There is a thread below yours where several folks mention buying in much higher and hoping to sell once they can clear a few more $; others just throwing in the towel. Others have lost faith and will move on, shorts will cover with a satisfied smile. The full spectrum of hope and fear, smug mistrust and a new whiff of doubt that all must sense if not quite believe.
In that kind of scenario, it is hard to imagine any near-term catalyst that will chug this up above $20 other than a surprise PR piece that will come out of nowhere. Faced with such a situation, I'm torn between averaging down and just bailing at this level and waiting for a month to get back in. Locking in a loss is sometimes good tax policy. My risk would entail that element of great news that would - KA-CHING - send the buyers back in. In that the company did not see fit to preannounce the bad news, it would be cruel to announce major good news before next earnings, three months away.
So, to your point as to whether this is gold or trash, that depends entirely on circumstance and situation. If I had the expertise and industry familiarity to have no concern whatsoever, it would be easy to double or triple down. Lacking that certainty and even though I agree with management's explanation(s), I will not make this an outsized weighting. Whether I'll sell and take the loss, buying back proportionately more shares at this new lower range remains murky right now, though that would be my intent.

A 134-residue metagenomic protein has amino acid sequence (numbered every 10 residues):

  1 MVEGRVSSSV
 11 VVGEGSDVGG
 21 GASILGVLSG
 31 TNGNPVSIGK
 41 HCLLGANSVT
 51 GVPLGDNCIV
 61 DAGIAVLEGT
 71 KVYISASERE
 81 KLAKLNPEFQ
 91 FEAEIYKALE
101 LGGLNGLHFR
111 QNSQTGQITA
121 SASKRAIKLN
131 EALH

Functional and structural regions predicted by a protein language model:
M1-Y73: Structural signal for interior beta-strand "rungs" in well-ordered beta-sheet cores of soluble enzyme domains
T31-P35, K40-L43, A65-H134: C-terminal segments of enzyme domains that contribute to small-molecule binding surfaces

There is always risk in these investments and we are wrong to assume that everything will go smoothly or as projected. My Father worked with agricultural interests all his life and there was always the risk of a crop failure or hail or even that a slowing economy might depress consumption. In instances such as these you dust yourself off, consider the situation and begin again. FIO again? Why not?
If the management tries to get in the mind of investors (which I do not recommend) then yes, bad news. I do not think a delay in bulk order (supported by their comment in the CC on the intimate working relationship they have with these customers) is bad news in the minds of buisiness owners. In addition, the company has seeds of opportunity planted for the upcoming season which I suspect will be a bumper crop.
Excellent post!! Another analogy to your father's business: He had to execute is operating plan to the BEST of his ability to even have a shot at making money in the good season and survive a bad one. Good dirt and good equipment alone do not guarantee success. Work doesn't stop went the crop is brought in (oh, hell no). This is my challenge to the leadership team. The marketplace is a brutal and unforgiving place. This is why I struggle with keeping my shares or dumping at the right price. I want to hear from them that they "get it". Thanks again for the great post.